The weekend before leaving for Argentina, I checked out King Khan & The Shrines at McCarren. King Khan is a chubby little Indian (via Canada) dude who plays James Brown-style dutty rock and has a voice like Screamin' Jay Hawkins'. For their show at the pool, he was wearing a Speedo and some kind of gold lamé garment that was either a cape or a cocktail dress -- I couldn't tell which. Their set was awesome -- real nasty and fast. About half way through, one of the guys from The Black Lips, the other band playing that day, got on stage with a bag of bananas, which King Khan distributed into the crowd. Kind of predictably, this proved to be a bad idea: some of the people who caught the bananas ate them, but most of them threw them back on stage -- and mostly at King Khan or at the Shrines' dancing girl. Khan got fairly pissed at this and hauled one of the chief offenders up on stage, where he chewed him out and the two of them got into a mashed-banana-to-the-face slap fight that was kind of all in fun but kind of creepily not.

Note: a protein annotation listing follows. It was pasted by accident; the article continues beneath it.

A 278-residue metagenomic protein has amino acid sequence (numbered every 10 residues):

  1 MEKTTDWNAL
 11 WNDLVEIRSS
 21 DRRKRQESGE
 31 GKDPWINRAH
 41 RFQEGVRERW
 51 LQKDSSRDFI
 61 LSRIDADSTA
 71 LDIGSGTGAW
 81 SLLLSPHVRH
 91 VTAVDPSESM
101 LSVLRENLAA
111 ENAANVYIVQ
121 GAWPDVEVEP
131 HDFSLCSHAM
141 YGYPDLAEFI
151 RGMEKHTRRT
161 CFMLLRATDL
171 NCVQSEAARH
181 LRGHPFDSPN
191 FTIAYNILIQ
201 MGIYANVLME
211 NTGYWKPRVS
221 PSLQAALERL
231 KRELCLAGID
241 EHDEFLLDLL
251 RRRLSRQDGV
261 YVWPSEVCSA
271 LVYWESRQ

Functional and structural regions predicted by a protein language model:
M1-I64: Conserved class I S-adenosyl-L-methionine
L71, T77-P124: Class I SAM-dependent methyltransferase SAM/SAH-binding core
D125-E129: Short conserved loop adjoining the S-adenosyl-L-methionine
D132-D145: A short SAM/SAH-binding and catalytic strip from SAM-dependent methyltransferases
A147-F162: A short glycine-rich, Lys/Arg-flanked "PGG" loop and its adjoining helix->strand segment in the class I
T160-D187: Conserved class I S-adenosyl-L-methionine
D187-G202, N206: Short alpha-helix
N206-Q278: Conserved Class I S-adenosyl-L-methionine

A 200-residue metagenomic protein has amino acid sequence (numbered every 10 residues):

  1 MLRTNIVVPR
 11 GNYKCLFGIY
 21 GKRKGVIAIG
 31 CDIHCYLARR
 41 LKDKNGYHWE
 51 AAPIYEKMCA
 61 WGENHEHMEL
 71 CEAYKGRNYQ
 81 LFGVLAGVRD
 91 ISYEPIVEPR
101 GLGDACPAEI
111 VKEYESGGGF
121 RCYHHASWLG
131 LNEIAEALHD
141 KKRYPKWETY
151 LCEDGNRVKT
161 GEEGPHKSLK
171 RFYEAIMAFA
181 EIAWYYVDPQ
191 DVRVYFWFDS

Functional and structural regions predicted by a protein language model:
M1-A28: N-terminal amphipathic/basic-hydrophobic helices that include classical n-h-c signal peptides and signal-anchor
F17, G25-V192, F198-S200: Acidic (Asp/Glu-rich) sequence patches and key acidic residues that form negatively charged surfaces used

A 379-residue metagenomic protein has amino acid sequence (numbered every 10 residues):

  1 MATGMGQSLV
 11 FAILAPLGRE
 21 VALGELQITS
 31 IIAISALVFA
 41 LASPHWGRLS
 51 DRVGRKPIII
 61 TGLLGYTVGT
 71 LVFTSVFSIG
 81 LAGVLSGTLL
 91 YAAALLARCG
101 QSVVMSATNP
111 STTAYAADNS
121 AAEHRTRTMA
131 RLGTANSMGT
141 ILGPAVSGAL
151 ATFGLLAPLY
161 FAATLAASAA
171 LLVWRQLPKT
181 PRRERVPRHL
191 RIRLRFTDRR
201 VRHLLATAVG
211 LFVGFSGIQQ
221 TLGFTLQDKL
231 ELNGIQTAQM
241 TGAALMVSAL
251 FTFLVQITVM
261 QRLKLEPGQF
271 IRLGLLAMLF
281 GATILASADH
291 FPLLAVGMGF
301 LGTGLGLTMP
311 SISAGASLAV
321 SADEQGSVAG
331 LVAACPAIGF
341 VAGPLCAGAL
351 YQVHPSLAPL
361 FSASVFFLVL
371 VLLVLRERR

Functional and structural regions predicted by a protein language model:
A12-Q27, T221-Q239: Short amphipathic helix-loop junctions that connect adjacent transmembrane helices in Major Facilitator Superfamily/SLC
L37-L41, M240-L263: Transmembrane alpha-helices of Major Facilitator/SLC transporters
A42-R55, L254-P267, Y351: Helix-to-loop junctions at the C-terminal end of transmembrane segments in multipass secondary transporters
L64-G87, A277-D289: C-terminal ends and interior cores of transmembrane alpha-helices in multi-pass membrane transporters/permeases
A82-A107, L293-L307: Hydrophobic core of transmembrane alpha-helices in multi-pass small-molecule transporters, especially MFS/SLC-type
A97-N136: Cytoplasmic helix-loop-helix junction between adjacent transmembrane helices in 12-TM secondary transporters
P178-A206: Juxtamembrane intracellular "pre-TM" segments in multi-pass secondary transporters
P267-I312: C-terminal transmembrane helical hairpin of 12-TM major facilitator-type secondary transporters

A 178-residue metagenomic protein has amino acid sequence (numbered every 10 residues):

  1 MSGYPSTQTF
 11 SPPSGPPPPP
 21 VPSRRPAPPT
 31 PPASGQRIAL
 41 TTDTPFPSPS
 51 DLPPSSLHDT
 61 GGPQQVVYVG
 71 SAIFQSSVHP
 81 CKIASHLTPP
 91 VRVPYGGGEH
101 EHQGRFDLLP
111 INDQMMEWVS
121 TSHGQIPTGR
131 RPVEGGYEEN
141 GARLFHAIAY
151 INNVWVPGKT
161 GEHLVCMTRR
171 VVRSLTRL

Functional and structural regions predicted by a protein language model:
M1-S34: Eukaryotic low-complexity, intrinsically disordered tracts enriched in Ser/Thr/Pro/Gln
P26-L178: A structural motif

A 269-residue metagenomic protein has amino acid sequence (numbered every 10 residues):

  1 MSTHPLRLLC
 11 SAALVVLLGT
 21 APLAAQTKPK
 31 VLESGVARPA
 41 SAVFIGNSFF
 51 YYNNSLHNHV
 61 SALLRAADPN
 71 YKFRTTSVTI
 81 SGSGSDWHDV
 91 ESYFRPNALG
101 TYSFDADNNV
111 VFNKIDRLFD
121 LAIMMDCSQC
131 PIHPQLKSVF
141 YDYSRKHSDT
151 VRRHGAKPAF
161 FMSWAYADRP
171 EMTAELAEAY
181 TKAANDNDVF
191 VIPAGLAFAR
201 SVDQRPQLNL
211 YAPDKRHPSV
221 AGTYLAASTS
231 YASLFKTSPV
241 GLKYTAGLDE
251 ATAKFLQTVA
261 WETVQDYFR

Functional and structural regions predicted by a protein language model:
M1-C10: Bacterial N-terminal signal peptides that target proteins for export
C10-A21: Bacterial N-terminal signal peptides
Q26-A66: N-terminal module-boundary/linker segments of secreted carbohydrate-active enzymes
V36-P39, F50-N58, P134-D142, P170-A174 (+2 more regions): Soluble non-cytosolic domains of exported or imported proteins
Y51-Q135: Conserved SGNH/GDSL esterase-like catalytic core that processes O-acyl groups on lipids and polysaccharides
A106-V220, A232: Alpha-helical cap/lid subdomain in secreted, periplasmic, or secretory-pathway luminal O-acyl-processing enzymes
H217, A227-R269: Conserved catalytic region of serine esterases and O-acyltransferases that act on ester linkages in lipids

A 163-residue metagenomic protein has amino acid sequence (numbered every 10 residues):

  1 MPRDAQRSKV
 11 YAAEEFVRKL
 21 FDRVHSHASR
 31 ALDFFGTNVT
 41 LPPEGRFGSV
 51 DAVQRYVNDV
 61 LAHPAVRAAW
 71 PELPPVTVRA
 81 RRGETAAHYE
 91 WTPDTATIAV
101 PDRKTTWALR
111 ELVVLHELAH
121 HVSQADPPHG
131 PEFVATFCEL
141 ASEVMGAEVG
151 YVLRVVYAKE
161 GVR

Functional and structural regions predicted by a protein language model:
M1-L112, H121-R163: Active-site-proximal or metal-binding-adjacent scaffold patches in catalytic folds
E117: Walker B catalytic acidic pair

Friday night I was sitting at work wondering to do with myself; it was already like 9:00. As I was surfing my events calendar, Nina pointed out that her former co-worker June was in a band called Vagina Panther that was playing at Trash Bar. I'd heard the name mentioned before -- as I understand it, V.P.'d long been germinating among the staff at Seed as an idea for a band but had just recently become, you know, real. So I checked out their MySpace, and they sounded exactly what I was in the mood for. I hopped on the L train and hoofed it over to Trash just in time for their set -- and to run into another former co-worker of Nina's, Nikhil, who'd showed up to support June, but also to offer a (friendly) critique of their style and skill. "They think they're a punk band, but they're playing stoner rock," he said. "With a little practice, they could be a pretty good 'Queens of the Stone Age' cover band." Nina showed up a little while later and we managed to escape back to Sunset Park with a copy of the awesome, design-y poster from the show, which is now hanging up in our bathroom. I challenge you to come see it.